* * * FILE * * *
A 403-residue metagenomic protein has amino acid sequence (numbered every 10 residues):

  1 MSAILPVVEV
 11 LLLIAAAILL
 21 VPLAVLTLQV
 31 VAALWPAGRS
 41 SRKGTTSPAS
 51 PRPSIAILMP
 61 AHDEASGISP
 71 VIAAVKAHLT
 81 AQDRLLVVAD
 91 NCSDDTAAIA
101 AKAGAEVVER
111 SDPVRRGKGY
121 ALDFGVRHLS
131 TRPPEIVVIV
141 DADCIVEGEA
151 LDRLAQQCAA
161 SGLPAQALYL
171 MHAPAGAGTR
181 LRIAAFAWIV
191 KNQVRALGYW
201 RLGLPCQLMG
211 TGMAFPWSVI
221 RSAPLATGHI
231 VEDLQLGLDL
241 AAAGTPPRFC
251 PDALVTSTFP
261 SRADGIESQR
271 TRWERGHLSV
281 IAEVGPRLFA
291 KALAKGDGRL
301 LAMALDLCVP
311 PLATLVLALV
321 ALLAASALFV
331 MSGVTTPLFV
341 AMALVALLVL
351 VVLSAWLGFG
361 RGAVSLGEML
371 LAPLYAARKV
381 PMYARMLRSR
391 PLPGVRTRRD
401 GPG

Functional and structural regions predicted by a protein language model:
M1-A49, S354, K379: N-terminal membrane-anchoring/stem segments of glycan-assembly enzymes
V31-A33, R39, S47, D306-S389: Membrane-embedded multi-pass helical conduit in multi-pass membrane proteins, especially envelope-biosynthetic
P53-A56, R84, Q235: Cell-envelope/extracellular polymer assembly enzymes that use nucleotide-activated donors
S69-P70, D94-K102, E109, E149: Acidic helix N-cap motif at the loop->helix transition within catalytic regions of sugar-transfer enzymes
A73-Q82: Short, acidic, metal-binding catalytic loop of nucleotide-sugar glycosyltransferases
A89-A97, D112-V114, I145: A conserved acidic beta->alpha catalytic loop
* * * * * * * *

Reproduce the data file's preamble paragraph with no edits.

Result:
A 403-residue metagenomic protein has amino acid sequence (numbered every 10 residues):